Ichthyological Research

, Volume 64, Issue 4, pp 444–457 | Cite as

Rhinogobius biwaensis, a new gobiid fish of the “yoshinobori” species complex, Rhinogobius spp., endemic to Lake Biwa, Japan

  • Sachiko Takahashi
  • Toshio Okazaki
Full Paper


The endemic lentic goby of Lake Biwa in Japan, which has hitherto been designated informally as Rhinogobius sp. BW, is formally described as Rhinogobius biwaensis sp. nov. It is distinguished from other members of the genus by the following combination of characters: vertebral count 26 (rarely 27); pectoral fin rays 18–22 (mostly 20–21); longitudinal scales 31–36 (mostly 31–34, mode 32); predorsal scales absent or few; D1 low with non-filamentous spines, all of almost same length except for shorter 1st and 6th (last) spines in both sexes; pelvic fin disk composed of thin membranes, its frenum undeveloped with a low, thin lamella; cheek unmarked; back and sides of body with 5–6 unclear dark saddles and 6–9 dark blotches; D1 lacking blotches but melanized to greater or lesser degree along rays; dorsal edge of pectoral base with one small, dark spot tinged with blue metallic luster; in breeding males, yellow on suboperculum and branchiostegal region and on basal part of anal fin, blue on medial part of under jaw.


Rhinogobius biwaensis Gobiidae Lake Biwa Japan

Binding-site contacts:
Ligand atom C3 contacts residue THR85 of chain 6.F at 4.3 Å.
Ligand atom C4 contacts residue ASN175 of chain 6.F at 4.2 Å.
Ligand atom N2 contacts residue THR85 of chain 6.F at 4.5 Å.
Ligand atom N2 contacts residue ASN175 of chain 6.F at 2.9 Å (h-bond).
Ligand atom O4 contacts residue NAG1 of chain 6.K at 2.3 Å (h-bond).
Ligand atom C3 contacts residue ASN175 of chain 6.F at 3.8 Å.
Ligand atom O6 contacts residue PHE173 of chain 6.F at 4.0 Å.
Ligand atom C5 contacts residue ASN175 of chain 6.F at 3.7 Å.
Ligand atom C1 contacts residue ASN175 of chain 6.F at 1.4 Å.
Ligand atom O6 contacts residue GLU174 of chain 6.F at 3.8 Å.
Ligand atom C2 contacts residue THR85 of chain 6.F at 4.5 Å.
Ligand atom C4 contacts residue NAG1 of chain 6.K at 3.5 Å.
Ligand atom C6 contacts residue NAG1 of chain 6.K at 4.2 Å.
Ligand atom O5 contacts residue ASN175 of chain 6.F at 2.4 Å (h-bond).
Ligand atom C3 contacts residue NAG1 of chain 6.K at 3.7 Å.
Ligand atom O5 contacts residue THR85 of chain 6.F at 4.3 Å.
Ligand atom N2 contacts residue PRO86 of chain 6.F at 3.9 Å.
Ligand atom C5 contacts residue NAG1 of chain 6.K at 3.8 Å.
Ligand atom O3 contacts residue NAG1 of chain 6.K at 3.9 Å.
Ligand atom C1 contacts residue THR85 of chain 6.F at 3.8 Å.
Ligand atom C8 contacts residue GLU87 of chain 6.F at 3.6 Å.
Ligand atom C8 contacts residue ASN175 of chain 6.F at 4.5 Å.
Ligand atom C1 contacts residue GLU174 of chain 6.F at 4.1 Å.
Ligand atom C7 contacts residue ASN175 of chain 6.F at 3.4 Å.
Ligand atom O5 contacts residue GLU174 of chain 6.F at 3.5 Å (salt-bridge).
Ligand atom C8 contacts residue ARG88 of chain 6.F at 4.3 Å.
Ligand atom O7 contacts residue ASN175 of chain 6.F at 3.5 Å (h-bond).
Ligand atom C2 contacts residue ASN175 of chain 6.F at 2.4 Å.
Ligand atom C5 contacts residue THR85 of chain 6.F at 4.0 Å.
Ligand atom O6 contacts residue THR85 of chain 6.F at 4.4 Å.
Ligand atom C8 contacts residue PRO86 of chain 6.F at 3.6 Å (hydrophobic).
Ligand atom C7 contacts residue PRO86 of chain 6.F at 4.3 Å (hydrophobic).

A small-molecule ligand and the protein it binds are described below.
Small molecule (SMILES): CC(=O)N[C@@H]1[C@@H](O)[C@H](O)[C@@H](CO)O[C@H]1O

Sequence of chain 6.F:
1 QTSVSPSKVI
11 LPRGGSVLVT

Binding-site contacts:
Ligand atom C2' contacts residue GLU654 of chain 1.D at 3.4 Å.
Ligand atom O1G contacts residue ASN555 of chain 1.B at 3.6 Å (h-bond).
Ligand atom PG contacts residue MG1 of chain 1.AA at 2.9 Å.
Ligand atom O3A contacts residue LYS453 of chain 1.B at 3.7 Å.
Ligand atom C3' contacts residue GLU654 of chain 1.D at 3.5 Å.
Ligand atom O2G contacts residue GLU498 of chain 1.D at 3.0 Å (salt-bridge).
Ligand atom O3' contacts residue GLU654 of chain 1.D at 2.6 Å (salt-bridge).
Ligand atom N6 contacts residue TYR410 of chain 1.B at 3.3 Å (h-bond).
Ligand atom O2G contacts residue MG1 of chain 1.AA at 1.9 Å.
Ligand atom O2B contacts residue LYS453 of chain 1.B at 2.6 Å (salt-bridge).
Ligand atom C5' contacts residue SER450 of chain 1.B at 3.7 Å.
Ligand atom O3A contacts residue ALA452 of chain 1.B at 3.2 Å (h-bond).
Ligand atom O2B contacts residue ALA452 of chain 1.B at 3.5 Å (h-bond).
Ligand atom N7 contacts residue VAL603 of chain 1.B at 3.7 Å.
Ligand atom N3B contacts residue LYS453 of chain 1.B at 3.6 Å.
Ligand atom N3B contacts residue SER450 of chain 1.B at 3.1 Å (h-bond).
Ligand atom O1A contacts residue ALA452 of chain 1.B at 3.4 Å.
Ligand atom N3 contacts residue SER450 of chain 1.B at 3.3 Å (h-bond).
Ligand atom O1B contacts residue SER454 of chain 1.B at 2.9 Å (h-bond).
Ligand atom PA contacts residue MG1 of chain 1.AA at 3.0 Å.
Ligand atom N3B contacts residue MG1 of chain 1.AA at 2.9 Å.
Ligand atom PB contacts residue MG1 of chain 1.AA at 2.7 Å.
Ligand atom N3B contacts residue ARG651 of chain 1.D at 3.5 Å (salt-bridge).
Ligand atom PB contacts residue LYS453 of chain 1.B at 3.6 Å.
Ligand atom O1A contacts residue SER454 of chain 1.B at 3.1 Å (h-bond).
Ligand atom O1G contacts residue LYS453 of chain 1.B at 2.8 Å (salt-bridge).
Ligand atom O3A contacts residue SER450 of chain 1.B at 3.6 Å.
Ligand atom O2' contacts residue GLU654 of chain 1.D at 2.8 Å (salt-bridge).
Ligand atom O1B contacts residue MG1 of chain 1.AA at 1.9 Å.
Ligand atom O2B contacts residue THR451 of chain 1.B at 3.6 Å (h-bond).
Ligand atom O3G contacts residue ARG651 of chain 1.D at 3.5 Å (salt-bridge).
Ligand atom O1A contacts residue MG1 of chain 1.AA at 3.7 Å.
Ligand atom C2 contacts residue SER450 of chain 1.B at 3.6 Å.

We thank T. Suzuki for providing two paratypes and their photographs and his critical reading; M. J. Grygier, T. Nakabo, and K. Watanabe for their critical reading of this manuscript and for providing important documents; M. Aizawa and N. G. Bogutskaya for their kind help in compiling literature; M. Hosokawa, K. Isoda, S. Kobayashi, T. Kunitomo, H. Ukai, and T. Yokoyama for helping to collect specimens of R. biwaensis; A. Iwata, H. Sakai, T. Shimizu, and T. Shinosaki for providing comparative specimens; R. Kakioka and YY. Yamasaki for taking soft X-ray photographs; and M. Matsuda, T. Deguchi, and N. Nakayama for loans of specimens and help in making examinations. We abided by the “Guidelines for the Use of Fishes in Research”, proposed by the Ichthyological Society of Japan. Any experiments and treatments in this study complied with the current laws of Japan.


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© The Ichthyological Society of Japan 2017

Authors and Affiliations

  1. 1.KyotoJapan
  2. 2.Graduate School of Agricultural and Life SciencesThe University of TokyoTokyoJapan

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